Professor Arthur D. Lander, M.D., Ph.D. of UCI University of California, Irvine speaks about Dynamics of nevus development implicate cell cooperation in the growth arrest of transformed melanocytes; in collaboration with Rolando Ruiz-Vega, Ph.D.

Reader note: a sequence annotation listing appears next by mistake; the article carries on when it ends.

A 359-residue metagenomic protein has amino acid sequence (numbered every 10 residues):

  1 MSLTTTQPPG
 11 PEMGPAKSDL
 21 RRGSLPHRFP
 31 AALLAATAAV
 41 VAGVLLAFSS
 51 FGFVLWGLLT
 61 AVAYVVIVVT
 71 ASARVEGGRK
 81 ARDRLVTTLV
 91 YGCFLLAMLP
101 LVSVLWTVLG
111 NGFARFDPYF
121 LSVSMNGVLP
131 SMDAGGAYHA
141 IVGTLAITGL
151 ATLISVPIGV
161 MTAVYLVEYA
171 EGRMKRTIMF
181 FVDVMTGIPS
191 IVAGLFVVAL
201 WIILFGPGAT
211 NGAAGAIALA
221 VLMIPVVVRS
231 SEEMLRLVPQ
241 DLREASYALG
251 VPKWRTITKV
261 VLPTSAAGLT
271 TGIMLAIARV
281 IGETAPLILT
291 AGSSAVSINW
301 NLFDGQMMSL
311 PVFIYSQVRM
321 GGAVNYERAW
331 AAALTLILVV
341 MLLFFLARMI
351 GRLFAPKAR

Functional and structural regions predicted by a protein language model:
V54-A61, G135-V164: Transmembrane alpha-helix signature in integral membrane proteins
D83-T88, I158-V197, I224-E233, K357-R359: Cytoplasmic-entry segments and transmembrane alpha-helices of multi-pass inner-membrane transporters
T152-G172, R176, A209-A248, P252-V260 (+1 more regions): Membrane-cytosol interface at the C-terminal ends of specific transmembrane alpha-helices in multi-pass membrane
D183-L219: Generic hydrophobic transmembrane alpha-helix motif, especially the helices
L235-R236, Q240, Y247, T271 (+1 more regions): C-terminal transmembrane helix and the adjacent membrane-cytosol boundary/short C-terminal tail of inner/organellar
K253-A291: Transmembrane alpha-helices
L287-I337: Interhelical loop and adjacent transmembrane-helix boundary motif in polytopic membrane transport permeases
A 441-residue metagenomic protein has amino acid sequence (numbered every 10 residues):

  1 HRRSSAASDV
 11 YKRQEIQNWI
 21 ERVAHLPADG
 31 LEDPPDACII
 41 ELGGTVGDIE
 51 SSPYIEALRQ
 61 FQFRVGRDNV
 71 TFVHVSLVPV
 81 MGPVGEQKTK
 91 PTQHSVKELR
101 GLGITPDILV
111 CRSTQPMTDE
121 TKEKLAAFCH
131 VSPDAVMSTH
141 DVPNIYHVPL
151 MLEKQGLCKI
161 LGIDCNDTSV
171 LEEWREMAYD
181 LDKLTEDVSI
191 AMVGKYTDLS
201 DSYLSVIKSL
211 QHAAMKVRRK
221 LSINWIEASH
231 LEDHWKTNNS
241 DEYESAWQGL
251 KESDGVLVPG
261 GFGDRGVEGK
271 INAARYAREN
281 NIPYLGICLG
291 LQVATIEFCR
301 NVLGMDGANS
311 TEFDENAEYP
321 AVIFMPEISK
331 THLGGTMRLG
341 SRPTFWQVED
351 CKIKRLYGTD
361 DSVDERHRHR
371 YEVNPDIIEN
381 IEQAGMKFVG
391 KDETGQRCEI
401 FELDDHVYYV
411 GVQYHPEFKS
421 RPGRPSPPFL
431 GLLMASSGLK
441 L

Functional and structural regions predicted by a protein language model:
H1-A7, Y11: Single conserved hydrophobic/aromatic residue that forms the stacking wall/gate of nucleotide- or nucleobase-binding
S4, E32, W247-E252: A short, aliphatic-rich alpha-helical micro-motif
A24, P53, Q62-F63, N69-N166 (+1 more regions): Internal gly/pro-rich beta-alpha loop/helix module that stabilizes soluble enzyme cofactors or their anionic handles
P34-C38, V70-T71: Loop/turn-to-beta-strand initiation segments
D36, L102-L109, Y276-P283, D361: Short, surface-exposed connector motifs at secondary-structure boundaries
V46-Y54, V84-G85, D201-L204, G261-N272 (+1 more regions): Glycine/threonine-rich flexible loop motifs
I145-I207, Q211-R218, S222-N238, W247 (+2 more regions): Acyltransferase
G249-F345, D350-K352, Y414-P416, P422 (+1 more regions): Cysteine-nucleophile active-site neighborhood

Study A cell-autonomous mechanism of 'oncogene-induced senescence' is commonly attributed to why nevi stop growing and do not progress to melanoma. We find no evidence that nevus cells are senescent, either compared with other skin cells or other melanocytes, using a mouse model of Braf-driven nevus formation, examining both proliferative dynamics and single-cell gene expression. We also found that distributions of nevus size could not be matched by any simple cell-autonomous growth arrest model, but were easily matched by models based on collective cell behavior, such as releasing an arrest-promoting factor in arresting cells. We believe that nevus growth arrest is more likely than any cell-autonomous,' oncogene-induced' program of senescence to be correlated with cell interactions that mediate size regulation in normal tissues.